The book is divided into three parts which correspond to Rawls’s three major books - "The Theory of Justice" (1971), "Political Liberalism" (1993), and "The Law of Peoples" (1999).
1. Introduction 2. The Theory 3. The First Principle of Justice 4. The Second Principle of Justice 5. The Original Position 6. Reflexive Equilibrium 7. Main Criticisms of Rawls 8. From "A Theory of Justice" to "Political Liberalism" 9. Introducting "Political Liberalism" 10. The State of the Problem 11. Overlapping Consensus and Public Reason 12. "The Law of Peoples"
"John Rawls was the leading political philosopher of the past century. In this illuminating book, Sebastiano Maffettone gives us a complete, coherent, and compelling picture of Rawls′s leading ideas: his liberal–egalitarian theory of justice, his ideas about legitimacy in a pluralistic democracy, and his account of the moral basis of global politics. Maffettone understands that the focus of Rawls′s work shifted, but he sees the deeper continuities in Rawls′s emphasis on the priority of the right and his distinction between the justice of a society and its capacity to elicit the willing support of its members. The book casts a powerful light on Rawls′s work, both clarifying his ideas and explaining their plausibility." Joshua Cohen, Stanford University.
"This is for its size the best introduction to all of Rawls′s major works available. It is also a significant work of scholarship in its own right, with an especially strong emphasis on the continuity of Rawls′s thought. Maffettone′s acumen, expertise and dedication to his subject are in evidence on every page." Leif Wenar, King′s College London.
Under the auspices of the International Research Network on Religion and Democracy (IRNRD). The programme includes: Maeve Cooke (Dublin) Violating Neutrality? Religious Validity Claims and Democratic Legitimacy Christopher Eberle (US Naval Academy) Religion, Respect and War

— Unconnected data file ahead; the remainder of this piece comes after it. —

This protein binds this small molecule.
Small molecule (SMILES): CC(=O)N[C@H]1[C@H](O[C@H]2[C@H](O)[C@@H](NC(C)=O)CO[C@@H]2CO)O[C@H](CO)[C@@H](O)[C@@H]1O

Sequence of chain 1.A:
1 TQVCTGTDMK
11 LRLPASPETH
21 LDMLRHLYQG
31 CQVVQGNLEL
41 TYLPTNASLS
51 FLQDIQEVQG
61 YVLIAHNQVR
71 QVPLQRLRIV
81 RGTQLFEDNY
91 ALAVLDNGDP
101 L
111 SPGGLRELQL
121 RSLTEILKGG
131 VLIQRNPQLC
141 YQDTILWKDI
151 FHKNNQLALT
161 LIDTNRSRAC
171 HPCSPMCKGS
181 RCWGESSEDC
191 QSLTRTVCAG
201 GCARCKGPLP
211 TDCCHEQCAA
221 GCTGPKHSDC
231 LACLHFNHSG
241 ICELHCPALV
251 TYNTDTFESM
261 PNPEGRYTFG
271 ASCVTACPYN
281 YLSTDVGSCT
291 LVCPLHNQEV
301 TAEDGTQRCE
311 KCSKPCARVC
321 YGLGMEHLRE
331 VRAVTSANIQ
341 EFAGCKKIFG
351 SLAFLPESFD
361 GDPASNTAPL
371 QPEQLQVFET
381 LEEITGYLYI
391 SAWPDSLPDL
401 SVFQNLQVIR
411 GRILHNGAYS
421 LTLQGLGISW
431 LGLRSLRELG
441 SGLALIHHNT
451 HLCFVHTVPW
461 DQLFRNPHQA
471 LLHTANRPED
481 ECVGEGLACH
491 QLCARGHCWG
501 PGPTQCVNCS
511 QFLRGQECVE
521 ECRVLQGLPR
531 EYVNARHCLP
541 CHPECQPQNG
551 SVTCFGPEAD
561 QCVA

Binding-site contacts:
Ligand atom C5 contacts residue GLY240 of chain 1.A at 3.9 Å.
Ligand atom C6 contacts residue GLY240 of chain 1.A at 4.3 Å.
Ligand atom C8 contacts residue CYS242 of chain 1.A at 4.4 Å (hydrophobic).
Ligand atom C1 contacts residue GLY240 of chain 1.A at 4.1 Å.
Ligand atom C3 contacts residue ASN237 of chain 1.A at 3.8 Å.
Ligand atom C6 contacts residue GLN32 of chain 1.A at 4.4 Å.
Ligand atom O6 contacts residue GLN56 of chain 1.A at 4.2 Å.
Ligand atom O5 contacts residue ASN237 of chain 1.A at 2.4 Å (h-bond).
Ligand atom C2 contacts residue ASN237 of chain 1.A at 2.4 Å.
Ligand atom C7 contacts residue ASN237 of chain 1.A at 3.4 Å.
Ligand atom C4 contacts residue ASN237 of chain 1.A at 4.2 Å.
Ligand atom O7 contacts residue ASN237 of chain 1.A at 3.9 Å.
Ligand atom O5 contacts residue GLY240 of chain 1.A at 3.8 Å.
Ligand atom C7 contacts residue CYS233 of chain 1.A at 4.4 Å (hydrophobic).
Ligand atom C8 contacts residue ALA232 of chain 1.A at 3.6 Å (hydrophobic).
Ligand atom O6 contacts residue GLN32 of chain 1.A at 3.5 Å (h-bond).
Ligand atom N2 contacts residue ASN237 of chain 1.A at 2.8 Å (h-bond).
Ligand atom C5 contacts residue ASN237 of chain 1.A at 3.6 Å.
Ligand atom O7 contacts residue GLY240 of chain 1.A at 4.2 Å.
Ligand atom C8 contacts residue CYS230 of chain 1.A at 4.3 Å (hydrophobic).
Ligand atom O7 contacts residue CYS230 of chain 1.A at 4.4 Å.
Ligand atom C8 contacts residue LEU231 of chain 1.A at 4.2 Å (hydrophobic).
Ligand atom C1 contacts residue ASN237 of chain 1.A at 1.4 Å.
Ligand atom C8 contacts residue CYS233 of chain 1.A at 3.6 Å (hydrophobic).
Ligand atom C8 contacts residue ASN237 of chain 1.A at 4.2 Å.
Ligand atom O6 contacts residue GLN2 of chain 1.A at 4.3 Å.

Peter Jonkers (Tilburg) Religion and Rawls: A Catholic Perspective on Rawls’ Ideas of Public Reason and Truth Patrick Loobuyck (Antwerp) Religious Arguments in the Public Sphere: Comparing Habermas with Rawls Andrew Lister (Quenn's, Canada) Public Reason and Religious Freedom
Andrew March (Yale) Reasonable Pluralism without the Burdens of Judgment? Explaining Disbelief in Islamic Ethics David Rasmussen (Boston College) Accommodating Pluralism: Maffettone on the Later Rawls Mark Rosen (Chicago-Kent College) Why (and to What Extent) Political Liberalism Should Accommodate Perfectionist Religious Groups
Robert Talisse (Vanderbilt) Justificatory Liberalism and Eberle’s Agapic Pacifist
Johannes Van Der Ven (Nijmegen) In Due Time: Rawls on Religion in the Public Arena Paul Weithman (Notre Dame) Religion, Citizenship and Obligation Theo de Wit (Tilburg) The Two Faces of Liberalism: Gray vs Rawls on Religious Toleration See the complete programme here [pdf]
The world is becoming deeply interconnected, whereby actions in one part of the world can have profound repercussions elsewhere. In a world of overlapping communities of fate, there has been a renewed enthusiasm for thinking about what it is that human beings have in common, and to explore the ethical basis of this. This has led to a renewed interest in examining the normative principles that might underpin efforts to resolve global collective action problems and to ameliorate serious global risks. This project can be referred to as the project of cosmopolitanism.
In response to this renewed cosmopolitan enthusiasm, this volume has brought together 25 seminal essays in the development of cosmopolitan thought by some of the world's most distinguished cosmopolitan thinkers and critics. It is divided into six sections: classical cosmopolitanism, global justice, culture and cosmopolitanism, political cosmopolitanism, cosmopolitan global governance and critical examinations. This volume thus provides a thorough and extensive introduction to contemporary cosmopolitan thought and acts as a definitive source for those interested in cosmopolitan thinking and its critics.
Contractualism has a venerable history and considerable appeal. Yet as an account of the foundations or ultimate grounds of morality it has been thought by many philosophers to be subject to fatal objections. In this book Nicholas Southwood argues otherwise. Beginning by detailing and diagnosing the shortcomings of the existing "Hobbesian" and "Kantian" models of contractualism, he then proposes a novel "deliberative" model, based on an interpersonal, deliberative conception of practical reason. He argues that the deliberative model of contractualism represents an attractive alternative to its more familiar rivals and that it has the resources to offer a more compelling account of morality's foundations, one that does justice to the twin demands of moral accuracy and explanatory adequacy.
1: Introduction [pdf] 2: The Limits of Hobbesian Contractualism 3: The Limits of Kantian Contractualism 4: The Structure of Deliberative Contractualism 5: The Normativity of Deliberative Contractualism 6: Getting Morality Right 7: Grounding Morality
Nicholas Southwood is a junior research fellow at Jesus College, Oxford University, and an assistant professor in the Philosophy Program in the Research School of Social Sciences at the Australian National University.